There is paint under my nails. An old pair of jeans torn at the knee and a spattered black polo shirt have been relegated to a corner in the wardrobe, officially fit now only for “jobs around the house”. I do not rush into redecorating on my own account. If I never spend another hour in B&Q or Homebase I would not be disappointed; a fetish for home improvement has passed me by.
Despite my very strong aversion to DIY I’ve been helping out in my daughter’s new flat. This weekend she and her partner moved into their new home, a momentous step for them and a major change for two sets of parents. Nests are normally only empty between broods but there is no prospect at all of our accommodating more chicks. We take comfort in the knowledge that our grown-up children are making their way in the world, satisfaction in knowing that at least part of our task as parents is substantially complete. And of course we share in their excitement as they furnish and decorate their new home and adopt a lifestyle centred around it, leaving behind more youthful pursuits.
Of course there is anxiety too in the scary financial commitments they have taken on, living with those decisions and all the responsibility that that entails, a need to plan for the long term and all the pressures placed on their relationship. But most of all I am struck by the overwhelming optimism they both show, their faith in the future, that together their lives are beginning and will continue to get better. Age makes us more cautious, if we were all old perhaps we would never leave home.
They are lucky of course to live in Scotland where house prices are more affordable. For many young people living elsewhere in the UK home ownership is now an impossible dream. And they have at least one set of parents helping to fund a deposit that those who have to rent will never be able to accumulate. Moving into a new home should be a time of hope but it is a hope that is more restricted now.
We bought our first house in 1989. Then there was no question that you should own your own home. It was like drinking or eating when you sat down at a table; if there was food and water in front of you why would you not? Mortgages were cheap and housing was readily available since the Thatcher government promoted the Right to Buy former council houses in 1980. Building Societies, formerly local membership organisations charged with balancing the short term borrowing and savings of members to support the building of new homes were ‘demutualised’ in 1986, along with deregulation of the London Stock Exchange, bringing in outside investors with a focus on profit and introducing innovative new financial products. The sale of council houses peaked in Scotland in 1989.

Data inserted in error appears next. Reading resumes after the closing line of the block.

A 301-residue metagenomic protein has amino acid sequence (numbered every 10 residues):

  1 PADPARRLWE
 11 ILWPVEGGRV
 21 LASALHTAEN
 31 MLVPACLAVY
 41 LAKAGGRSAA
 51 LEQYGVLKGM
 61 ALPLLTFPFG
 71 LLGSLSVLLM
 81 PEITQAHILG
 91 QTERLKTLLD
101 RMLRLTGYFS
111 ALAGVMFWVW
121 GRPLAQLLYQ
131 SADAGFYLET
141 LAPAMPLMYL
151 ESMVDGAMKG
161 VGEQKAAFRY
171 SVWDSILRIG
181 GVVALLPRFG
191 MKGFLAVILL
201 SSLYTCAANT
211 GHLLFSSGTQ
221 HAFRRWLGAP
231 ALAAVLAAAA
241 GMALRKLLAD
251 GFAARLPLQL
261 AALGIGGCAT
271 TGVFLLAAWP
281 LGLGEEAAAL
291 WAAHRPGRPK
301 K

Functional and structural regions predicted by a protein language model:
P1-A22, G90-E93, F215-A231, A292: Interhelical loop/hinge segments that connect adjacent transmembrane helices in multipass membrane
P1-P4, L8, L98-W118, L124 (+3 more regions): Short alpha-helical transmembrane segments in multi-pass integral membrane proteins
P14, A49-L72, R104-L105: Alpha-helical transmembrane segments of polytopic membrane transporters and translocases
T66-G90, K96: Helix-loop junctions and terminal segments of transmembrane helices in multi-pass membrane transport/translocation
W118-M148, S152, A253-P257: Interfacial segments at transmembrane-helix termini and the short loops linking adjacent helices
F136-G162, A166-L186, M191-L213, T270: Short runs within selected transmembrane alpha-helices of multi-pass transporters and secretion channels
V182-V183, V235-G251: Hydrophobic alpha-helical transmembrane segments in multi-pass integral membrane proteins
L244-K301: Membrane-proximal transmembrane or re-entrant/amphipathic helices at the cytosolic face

Of course every mortgage ad carried the warning that your property might go down in value as well as up. But as the first generation of mass mortgage buyers we were perhaps a little naive. I never heard the term negative equity until the 1990s when thousands of people found themselves trapped in houses whose value was less than the debt owed on them. As the proceeds from council house sales went, in part, to the Exchequer councils had less money to build new homes and less revenue from their remaining properties with the consequence that those unable or unwilling to buy their discounted home found themselves paying higher rents, the poorest in effect paying the subsidy for more affluent home buyers. Not for the last time it became clear that the financial services industry didn’t understand the innovative products it was (mis)selling and the only people who saw a real windfall from the sale of members interests in building societies were the private bankers who engineered their sales.
The legacy of Right to Buy and financial deregulation is fewer homes and mortgages out of reach for many first time buyers, austerity and depressed wages. Of course a home is not just an asset, a means of accumulating wealth and keeping it within the family. And home ownership is not the only or even always the best means of finding an affordable and desirable place to live. A home is as much the people within and the neighbours beside as the bricks and mortar that separate and bring them together. It is the place where we build our futures. I am concerned for the future of my child and the children of the UK.
A general election has been called for June 8 and at this point the overwhelming likelihood is that Theresa May will be returned as Prime Minister with a greater majority. What hope is she offering the electorate? I don’t know what Theresa May stands for, other than what seems to be the most prudent course of action at any given moment. Perhaps she stands most for self interest. If so she will deliver the same kinds of consequences as Margaret Thatcher who sold the people’s interests to benefit a wealthy and incompetent few.
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